Report: Effective District Planning and the Required Local Educational Agency Plan (LEAP): Insights from Successful Districts


Reform: Accountability, Policy: NCLB


Crotti, P. Almanzan, H.M., Flynn, K., Haas, E. and Tucker, S.




California Comprehensive Center at WestED


Improving student academic achievement is central to the work of school districts
(Fullan, 2001; Marzano & Waters, 2009; Rorrer, Skrla, & Scheurich, 2008; Supovitz,
2006); yet many districts do not succeed at significantly improving the low performance
of their students, and, in some instances, student achievement actually decreases (Fullan,
2001; Payne, 2008). What districts can and should do to improve student achievement
appears to be neither obvious nor easy.
District work on improving student achievement occurs through policies and programs
that develop in response to changing federal and state mandates as well as within or in
response to the district‘s own existing practices, traditions, and culture (Rorrer et al.,
2008). Currently, district work is often conducted with insufficient and/or decreasing
resources (see, e.g., Center for Public Education, 2011). Thus, for a district to
successfully plan, implement, and sustain programs and policies that improve student
achievement, district leadership must be adept at managing its own locally developed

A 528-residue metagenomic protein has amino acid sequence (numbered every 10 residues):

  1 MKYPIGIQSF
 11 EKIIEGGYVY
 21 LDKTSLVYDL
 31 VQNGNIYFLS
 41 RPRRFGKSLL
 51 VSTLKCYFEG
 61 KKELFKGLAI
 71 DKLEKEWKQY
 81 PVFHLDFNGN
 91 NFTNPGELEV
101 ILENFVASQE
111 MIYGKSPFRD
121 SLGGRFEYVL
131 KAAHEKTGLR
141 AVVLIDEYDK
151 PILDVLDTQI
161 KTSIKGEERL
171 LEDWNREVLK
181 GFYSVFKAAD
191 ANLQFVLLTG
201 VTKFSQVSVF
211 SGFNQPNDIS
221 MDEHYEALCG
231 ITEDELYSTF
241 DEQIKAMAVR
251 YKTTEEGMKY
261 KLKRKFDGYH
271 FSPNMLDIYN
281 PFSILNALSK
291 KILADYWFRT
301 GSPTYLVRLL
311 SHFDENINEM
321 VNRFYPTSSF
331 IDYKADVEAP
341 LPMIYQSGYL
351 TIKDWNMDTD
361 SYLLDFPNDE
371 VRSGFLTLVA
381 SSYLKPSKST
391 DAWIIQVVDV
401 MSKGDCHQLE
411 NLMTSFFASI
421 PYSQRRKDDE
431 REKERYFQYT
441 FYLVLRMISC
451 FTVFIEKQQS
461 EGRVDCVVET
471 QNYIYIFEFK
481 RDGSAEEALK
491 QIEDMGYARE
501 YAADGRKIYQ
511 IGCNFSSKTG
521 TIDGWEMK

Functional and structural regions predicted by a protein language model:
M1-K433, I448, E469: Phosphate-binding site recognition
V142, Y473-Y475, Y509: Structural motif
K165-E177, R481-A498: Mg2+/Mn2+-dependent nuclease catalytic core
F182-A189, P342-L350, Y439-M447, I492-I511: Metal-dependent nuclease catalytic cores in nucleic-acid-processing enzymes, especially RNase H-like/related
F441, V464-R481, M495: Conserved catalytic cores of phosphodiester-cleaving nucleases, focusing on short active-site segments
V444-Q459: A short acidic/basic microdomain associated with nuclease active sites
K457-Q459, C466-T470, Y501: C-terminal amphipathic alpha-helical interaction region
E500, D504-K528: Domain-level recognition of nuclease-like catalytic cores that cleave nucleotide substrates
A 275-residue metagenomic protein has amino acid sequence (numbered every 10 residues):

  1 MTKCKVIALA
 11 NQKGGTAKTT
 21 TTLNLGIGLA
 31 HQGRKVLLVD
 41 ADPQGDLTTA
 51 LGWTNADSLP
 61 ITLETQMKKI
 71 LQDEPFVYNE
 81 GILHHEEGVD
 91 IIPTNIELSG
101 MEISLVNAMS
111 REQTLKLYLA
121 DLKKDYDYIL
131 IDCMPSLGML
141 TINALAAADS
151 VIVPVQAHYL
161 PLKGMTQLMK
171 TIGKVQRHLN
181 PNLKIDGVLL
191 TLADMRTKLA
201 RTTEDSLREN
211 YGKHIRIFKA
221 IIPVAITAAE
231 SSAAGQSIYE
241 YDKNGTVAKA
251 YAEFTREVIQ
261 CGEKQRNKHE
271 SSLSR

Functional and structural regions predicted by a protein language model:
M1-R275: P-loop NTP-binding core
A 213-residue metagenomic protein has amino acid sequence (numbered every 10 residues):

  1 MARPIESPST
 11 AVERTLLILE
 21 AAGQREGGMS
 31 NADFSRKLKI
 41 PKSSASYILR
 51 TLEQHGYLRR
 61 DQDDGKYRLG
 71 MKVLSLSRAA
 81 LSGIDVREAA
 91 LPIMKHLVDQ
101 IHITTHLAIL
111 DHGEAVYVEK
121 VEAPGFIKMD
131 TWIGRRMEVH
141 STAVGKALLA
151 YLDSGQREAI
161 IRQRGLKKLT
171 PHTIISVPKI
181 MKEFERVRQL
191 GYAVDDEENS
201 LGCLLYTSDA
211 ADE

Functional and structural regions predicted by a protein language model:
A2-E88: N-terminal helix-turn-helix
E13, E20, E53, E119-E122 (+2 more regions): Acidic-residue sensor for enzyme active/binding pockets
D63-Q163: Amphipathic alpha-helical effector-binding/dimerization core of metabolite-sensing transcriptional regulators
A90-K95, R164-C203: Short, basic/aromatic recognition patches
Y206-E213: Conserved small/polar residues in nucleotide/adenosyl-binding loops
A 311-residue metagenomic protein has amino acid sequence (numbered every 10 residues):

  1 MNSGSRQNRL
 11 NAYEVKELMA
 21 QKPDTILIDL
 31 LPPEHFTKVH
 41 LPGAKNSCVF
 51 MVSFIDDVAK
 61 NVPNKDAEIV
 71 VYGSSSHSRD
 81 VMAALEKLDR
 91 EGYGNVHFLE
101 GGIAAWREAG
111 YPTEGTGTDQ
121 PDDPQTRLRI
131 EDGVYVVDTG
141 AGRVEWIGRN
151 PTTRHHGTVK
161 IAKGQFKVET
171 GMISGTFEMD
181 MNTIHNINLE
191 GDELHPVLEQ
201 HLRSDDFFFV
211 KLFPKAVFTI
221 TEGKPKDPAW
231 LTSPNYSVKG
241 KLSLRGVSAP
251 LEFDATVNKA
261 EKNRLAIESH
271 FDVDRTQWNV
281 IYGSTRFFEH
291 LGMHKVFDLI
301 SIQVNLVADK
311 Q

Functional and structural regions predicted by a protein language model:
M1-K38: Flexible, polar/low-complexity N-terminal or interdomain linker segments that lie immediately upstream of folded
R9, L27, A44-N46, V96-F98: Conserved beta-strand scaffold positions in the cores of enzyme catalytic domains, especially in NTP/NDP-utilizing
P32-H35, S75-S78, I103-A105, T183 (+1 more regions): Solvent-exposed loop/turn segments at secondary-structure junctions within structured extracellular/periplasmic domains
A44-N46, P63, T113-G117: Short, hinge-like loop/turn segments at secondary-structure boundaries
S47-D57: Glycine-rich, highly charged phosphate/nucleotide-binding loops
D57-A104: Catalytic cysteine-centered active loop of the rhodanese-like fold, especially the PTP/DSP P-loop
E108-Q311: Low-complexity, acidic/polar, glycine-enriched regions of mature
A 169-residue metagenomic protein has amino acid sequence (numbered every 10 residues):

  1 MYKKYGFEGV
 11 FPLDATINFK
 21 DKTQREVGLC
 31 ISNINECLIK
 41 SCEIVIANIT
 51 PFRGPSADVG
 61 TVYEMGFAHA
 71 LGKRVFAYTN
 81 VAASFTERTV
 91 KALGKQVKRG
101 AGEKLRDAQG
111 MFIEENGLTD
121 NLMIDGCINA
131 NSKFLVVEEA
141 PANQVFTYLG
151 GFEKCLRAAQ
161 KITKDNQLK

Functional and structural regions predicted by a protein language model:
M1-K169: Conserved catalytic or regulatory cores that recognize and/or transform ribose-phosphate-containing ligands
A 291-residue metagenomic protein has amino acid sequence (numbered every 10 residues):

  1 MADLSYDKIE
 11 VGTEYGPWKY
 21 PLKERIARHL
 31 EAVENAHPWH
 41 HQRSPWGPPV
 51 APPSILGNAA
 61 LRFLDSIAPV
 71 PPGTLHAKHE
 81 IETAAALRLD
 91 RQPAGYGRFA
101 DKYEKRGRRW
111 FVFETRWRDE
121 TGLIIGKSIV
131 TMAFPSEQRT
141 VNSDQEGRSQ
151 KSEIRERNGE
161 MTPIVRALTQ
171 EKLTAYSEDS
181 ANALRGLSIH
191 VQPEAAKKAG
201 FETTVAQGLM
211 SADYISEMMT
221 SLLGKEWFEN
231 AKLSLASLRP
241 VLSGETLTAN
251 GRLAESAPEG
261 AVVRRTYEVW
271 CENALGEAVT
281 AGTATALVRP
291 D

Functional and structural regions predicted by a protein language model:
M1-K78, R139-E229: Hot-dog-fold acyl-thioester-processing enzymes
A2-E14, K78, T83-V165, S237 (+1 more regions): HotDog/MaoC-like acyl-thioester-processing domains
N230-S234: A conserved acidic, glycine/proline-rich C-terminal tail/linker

goals and practices, along with state and federal mandates, to create a coherent process
that results in an effective plan for improving student achievement—often with a budget
that is smaller than needed.

This study examines the planning and implementation of district improvement efforts in
general and also focuses on the influence of one related federal requirement: use of the
federally required Local Education Agency Plan (LEAP). All districts receiving funds
under the No Child Left Behind Act of 2001 (Title I, Sec. 1112) had to develop a LEAP.
The first set of California plans were completed and submitted to the California
Department of Education (CDE) in 2003. The districts were then expected to review and
update them annually and to revise or rewrite them in subsequent years. The federal
LEAP requirements were broad, and all departments of education in states required to
complete a LEAP developed guidelines that turned the federal requirements into
actionable plan elements. For its part, CDE created a plan template of actionable
elements that address all of the federally required elements (CDE, 2011), and all subject
districts in California submitted their LEAPs as required.


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